:: (c -> d) -> (a -> b -> c) -> a -> b -> d

Compose two functions. f .: g is similar to f . g except that g will be fed two arguments instead of one before handing its result to f. This function is defined as
(f .: g) x y = f (g x y)
Example usage:
concatMap :: (a -> [b]) -> [a] -> [b]
concatMap = concat .: map
Notice how two arguments (the function and the list) will be given to map before the result is passed to concat. This is equivalent to:
concatMap f xs = concat (map f xs)
Equivalent to .: The pattern of appending asterisks is straightforward to extend to similar functions: (compose2 = .*, compose3 = .**, etc). However, .: has been commonly adopted amongst Haskellers, and the need for compose3 and beyond is rare in practice.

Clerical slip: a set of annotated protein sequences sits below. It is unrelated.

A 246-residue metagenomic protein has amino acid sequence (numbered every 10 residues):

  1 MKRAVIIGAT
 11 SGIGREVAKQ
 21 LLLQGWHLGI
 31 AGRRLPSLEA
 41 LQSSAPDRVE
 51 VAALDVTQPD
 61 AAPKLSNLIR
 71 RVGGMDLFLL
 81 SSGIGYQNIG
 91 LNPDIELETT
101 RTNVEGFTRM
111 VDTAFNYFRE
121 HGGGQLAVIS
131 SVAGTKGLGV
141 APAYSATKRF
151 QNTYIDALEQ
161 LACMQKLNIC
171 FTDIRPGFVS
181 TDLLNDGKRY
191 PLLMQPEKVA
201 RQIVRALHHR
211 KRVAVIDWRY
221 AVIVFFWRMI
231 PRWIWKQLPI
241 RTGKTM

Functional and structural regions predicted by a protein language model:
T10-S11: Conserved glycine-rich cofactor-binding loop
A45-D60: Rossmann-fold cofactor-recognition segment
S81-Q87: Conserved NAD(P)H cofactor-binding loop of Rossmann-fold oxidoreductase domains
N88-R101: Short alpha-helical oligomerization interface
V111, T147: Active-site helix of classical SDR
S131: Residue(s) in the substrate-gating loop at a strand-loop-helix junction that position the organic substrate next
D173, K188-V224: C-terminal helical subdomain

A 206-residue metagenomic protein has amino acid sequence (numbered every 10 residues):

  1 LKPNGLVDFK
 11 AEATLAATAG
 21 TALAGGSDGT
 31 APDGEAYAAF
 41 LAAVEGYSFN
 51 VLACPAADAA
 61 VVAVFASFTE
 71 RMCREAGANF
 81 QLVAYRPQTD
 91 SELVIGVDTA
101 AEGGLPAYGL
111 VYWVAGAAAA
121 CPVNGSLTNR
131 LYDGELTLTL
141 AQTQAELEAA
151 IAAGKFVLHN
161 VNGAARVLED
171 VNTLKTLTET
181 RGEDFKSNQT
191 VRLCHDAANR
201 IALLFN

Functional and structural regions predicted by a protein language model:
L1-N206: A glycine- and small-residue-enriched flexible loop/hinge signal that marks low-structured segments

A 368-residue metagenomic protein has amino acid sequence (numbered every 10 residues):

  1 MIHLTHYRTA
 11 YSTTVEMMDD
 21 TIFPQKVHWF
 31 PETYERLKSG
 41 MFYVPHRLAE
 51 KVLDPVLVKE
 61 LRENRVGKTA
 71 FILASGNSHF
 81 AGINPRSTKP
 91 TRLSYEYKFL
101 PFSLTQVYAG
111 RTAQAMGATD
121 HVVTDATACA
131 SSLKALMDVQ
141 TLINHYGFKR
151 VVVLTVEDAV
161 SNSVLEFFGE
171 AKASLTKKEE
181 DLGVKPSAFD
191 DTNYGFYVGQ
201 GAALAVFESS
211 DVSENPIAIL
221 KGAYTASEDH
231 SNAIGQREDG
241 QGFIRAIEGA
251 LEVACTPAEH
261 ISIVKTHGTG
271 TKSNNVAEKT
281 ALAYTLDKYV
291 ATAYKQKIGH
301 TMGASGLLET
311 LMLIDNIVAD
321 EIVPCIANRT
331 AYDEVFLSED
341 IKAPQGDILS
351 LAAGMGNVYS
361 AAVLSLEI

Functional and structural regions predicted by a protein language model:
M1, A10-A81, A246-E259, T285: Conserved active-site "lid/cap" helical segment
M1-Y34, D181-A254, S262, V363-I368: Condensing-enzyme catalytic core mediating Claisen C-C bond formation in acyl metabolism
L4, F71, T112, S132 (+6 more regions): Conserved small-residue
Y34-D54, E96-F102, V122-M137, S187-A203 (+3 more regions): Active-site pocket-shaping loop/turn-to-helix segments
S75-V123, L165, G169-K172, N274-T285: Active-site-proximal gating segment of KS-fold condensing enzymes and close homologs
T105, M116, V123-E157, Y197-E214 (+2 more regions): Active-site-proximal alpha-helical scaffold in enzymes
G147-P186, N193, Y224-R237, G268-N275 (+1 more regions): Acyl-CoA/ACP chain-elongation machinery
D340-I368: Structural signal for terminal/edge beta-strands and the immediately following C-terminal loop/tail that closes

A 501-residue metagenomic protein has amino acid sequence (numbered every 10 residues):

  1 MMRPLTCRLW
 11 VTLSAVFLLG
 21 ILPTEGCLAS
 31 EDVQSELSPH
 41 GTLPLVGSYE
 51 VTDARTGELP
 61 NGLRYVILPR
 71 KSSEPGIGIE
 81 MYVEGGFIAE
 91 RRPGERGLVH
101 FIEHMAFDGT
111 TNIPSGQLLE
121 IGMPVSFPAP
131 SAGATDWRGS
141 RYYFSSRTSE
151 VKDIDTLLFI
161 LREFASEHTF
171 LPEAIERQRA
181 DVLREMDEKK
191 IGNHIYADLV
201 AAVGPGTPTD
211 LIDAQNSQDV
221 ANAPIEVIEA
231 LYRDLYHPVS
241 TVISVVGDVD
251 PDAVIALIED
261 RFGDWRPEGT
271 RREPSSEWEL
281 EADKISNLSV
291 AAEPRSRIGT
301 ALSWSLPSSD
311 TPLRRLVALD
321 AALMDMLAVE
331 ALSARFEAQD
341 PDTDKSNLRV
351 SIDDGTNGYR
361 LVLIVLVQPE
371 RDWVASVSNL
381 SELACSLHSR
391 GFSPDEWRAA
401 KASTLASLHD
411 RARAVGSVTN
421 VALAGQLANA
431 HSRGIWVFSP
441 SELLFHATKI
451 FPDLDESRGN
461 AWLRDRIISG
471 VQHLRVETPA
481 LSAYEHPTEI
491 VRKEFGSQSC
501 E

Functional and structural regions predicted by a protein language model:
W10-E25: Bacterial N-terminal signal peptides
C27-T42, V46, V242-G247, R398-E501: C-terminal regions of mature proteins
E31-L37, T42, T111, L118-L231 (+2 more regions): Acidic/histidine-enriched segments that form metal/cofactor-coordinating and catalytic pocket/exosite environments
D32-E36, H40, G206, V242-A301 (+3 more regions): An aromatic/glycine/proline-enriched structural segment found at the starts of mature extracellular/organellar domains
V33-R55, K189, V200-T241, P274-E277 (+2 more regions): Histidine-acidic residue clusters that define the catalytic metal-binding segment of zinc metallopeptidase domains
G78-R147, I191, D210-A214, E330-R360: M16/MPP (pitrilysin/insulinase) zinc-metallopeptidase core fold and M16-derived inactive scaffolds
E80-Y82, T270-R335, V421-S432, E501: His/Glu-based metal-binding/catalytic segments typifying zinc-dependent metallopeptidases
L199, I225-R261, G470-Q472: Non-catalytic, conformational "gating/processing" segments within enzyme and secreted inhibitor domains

Compose composed with compose operator.
(f ... g) x y === f (g x y)
Compose functions with one argument with function with two arguments. f .: g = \x y -> f (g x y).
Binary composition: pass two args to the right argument before composing.
(f .: g) x y = f (g x y)
f .: g = curry (f . uncurry g)
This is the same as the common idiom (f .) . g but more easily extended to multiple uses, due to the fixity declaration.
Wrap the result of a function applied to 2 arguments.